Nutrition For Your Dosha

Each person has a unique need of nutrients and a different capacity to absorb and assimilate those nutrients. A healthy food for one person can be a disease-causing factor for another. In order to use the Ayurvedic system we need to look at food and food classifications differently than we are used to in the biochemical nutritional model. The Ayurvedic view of food is based on how well we can digest the food and access the nutrients inside.

First, let’s shift our traditional view of food. Instead of putting food into different categories of good or bad, we can understand food according to the person who is going to eat it. The prime difference is looking at food according to the metabolism (combination of Dosha) of the person rather than according to the nutrient content in the food.

Instead of saying, “Eat an apple a day because it has vitamin X”, the new viewpoint is, “What shall I eat today to keep my Dosha in balance?” This is an individualistic approach that requires you to have a minimum understanding and responsibility for your health. We can help you with that.

Balancing Foods

Eat a variety of these foods more frequently.

Look for:  Organic, Local, In season


  • Fruits: sweet berries, bananas and other tropical fruits, grapes, citrus

  • Vegetables: winter vegetables (beets, leeks, potato, squash), asparagus, cucumbers, green beans, zucchini
    Grains: oats and rice

  • Nuts and Seeds: Almonds, brazil nuts, hazelnuts, peanuts, pecan, pistachios, flaxseeds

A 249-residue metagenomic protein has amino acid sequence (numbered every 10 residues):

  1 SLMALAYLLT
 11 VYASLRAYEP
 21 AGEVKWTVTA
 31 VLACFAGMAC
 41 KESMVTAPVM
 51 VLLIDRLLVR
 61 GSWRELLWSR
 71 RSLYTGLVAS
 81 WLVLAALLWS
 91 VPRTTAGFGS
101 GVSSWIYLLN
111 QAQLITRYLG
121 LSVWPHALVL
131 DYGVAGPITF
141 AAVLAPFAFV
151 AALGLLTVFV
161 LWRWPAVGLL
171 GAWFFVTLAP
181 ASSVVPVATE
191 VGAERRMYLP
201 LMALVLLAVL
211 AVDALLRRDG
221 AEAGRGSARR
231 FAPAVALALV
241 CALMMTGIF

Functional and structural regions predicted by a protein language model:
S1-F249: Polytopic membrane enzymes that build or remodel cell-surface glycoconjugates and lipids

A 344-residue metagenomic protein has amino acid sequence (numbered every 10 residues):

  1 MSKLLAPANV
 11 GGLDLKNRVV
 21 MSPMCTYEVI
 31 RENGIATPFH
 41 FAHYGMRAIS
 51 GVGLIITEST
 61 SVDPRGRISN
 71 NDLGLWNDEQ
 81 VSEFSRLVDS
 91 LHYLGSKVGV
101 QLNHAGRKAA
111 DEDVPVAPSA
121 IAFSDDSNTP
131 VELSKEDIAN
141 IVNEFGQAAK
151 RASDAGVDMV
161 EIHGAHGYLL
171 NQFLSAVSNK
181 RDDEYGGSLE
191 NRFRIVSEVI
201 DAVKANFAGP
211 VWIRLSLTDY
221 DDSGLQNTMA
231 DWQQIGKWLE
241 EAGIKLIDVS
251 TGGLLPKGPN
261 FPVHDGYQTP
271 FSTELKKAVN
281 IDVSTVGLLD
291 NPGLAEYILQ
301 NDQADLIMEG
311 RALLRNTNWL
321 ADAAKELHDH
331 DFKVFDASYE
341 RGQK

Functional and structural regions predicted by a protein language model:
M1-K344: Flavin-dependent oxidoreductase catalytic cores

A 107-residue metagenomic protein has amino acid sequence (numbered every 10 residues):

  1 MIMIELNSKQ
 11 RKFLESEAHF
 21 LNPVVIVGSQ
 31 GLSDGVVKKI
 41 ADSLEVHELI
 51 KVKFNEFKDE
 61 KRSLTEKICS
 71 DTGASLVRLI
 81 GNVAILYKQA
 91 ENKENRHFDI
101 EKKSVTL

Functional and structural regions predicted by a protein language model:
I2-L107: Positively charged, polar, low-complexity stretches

• Legumes: Lentils and Mung Beans

  • Meats: Poultry, eggs, and seafood, beef (occasionally)

  • Dairy: milk (cow and goat), cheese, yogurt, cream


  • Fruits: dried fruits such as cherries and prunes, apples, apricots, berries, cherries, cranberries, papaya, pears, prunes, pomegranates, and grapefruit
  • Vegetables: Bitter vegetables such as beet greens, broccoli, onions, okra, leaks, horseradish garlic, eggplant
  • Grains: Whole grains such as barley, millet, oats, basmati rice, quinoa, and rye
  • Seeds: Sunflower, pumpkin, flax
  • Legumes: black-eyed and split peas, lima, pinto and white beans
  • Meats: dark meats from poultry (chicken/turkey), beef, fowl, fish, eggs, lamb, pork
  • Dairy: Goats milk, ghee, yogurt


  • Fruits: Berries, grapes, apples, figs, avocado, coconut, melon, plums

  • Vegetables: Green leafy vegetables, asparagus, broccoli, Brussel sprouts, green beans, parsnips

  • Grains: Whole grains such as barley, oats, basmati rice, quinoa, and wheat
  • Seeds: Psyllium, pumpkin, sunflower
  • Legumes: most beans and peas
  • Meat: White meat from poultry (chicken/turkey), freshwater fish, shrimp
  • Dairy: soft cheeses, cottage cheese, butter, ghee, milk (cow’s and goat’s)

Imbalancing Foods

Limit these foods in your diet and pay attention to how they make you feel!

For Everyone:  limit refined sugars, processed foods, and alcohol.


  • Dried fruit (raisins, prunes, dates)

  • Raw, uncooked vegetables
  • Beef (if eaten frequently)


  • Overly sweet or tart fruits
  • Dates, fresh figs, bananas, coconuts, and mangoes
  • Overly sweet or juicy vegetables (peppers and snap peas)
  • Cooked rice and wheat
  • Most nuts
  • Egg yolks
  • Mung, kidney, and soy beans
  • Tempeh and tofu
  • Shellfish
  • Venison
  • Shellfish
  • Cow’s milk, cheese, butter
  • Icecream


  • Lemons, grapefruit, crab apples (anything sour or tart)
  • Millet, brown rice, rye
  • Lentils
  • Most nuts
  • Lamb, beef, venison, duck
  • Shellfish (except shrimp)
  • Hard cheeses, feta, buttermilk, sour cream, yogurt, salted butter
  • Alcohol + Coffee
  • Vinegars